The third case also illustrates a problem with framing but also demonstrates “availability bias”. That is where something that comes to mind with ease or is familiar because it has recently been seen. In this scenario the clinician thought about what is probably the commonest cause of an axillary rash in an overweight diabetic patient.
Two of the more dangerous biases we are vulnerable to are anchoring and premature closure. “Anchoring” is where we latch on to one diagnosis and fail to consider others. “Premature closure” is accepting a diagnosis before it has been fully verified. In fact, Graber and colleagues (Graber 2005) noted premature closure to be the single most common cognitive process contributing to diagnostic error. It is obvious that with both these biases we may put in motion a management plan that is totally inappropriate and even make incorrect adjustments to that plan when the improvement we expected fails to occur.
We’ve mentioned anchoring previously and noted it becomes a more significant problem once a diagnosis or other decision has been declared publicly. Many of you have done an exercise in executive training where a scenario is presented in which you must state a position publicly. You are then given a bit of disconfirming evidence and a chance to change your decision. Almost no one changes their decision! (The scenario is actually a poorly disguised parallel of the Challenger disaster). Another example is when we point out that a geriatric patient is on a drug on Beers’ list. The physician almost never takes that patient off the drug but may in the future be less likely to prescribe that drug in other geriatric patients.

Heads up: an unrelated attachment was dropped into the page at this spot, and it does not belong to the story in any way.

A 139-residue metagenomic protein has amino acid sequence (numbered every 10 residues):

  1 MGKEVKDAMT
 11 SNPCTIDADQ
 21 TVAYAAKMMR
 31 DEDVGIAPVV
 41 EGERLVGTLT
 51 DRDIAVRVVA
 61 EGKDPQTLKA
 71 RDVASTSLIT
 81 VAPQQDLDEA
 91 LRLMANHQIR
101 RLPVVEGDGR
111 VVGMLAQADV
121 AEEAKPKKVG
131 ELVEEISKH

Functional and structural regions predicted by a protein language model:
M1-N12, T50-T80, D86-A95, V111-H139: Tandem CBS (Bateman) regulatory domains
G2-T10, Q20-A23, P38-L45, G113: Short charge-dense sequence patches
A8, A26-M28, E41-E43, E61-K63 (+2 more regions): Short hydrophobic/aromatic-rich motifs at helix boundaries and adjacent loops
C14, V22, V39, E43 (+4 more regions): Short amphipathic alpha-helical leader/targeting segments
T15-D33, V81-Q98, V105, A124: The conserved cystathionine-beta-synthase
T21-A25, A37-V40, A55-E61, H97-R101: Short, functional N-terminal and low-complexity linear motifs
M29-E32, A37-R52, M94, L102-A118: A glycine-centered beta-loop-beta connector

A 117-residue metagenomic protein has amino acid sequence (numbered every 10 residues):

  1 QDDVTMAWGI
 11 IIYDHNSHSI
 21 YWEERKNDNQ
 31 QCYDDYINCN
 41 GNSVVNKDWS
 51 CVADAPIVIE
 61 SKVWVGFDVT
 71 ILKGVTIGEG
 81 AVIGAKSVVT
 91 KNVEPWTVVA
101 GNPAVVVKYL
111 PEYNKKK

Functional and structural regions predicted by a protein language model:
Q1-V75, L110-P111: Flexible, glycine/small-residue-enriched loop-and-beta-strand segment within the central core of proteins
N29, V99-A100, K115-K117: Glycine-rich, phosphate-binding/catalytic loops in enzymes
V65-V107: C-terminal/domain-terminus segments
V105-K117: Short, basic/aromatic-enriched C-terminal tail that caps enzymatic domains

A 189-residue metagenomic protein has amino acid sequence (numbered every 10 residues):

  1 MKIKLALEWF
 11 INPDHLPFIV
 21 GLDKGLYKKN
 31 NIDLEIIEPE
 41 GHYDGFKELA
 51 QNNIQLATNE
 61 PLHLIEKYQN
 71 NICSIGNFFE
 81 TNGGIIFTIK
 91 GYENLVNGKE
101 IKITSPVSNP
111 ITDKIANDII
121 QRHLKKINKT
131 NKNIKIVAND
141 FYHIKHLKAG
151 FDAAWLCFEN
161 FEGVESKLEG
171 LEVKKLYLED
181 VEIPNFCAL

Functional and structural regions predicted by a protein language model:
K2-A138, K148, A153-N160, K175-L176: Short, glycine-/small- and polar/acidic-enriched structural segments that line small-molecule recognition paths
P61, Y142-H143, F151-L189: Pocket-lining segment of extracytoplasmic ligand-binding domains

Another cognitive error often encountered is the tendency to attribute all signs or symptoms to one condition. In the study by Graber and colleagues they cite an example of a patient presenting with retrosternal and upper epigastric pain who was found to have new Q waves on EKG and elevated troponin levels. All symptoms were ascribed to acute MI and a coexisting perforated ulcer was missed.
Our September 28, 2010 Patient Safety Tip of the Week “Diagnostic Error” highlighted a review article by the Pennsylvania Patient Safety Authority (PPSA 2010) discussing many cognitive biases, including the availability bias, confirmation bias (and its corollary – dismissing contrary evidence), anchoring and others, such as premature closure, context errors, and satisficing (accepting any satisfactory solution rather than an optimal one). And it talks about communication issues across the continuum of care. But, importantly, it also emphasizes that system-related factors (remember: the system is usually much easier to change than the human factors) do commonly contribute to diagnostic errors and that strategies to minimize those may reduce diagnostic errors. Such system-related factors include things like specimen labeling, communication of abnormal results to physicians, communication of revised reports to physicians, physician followup with patients, and managing the patients across transitions of care.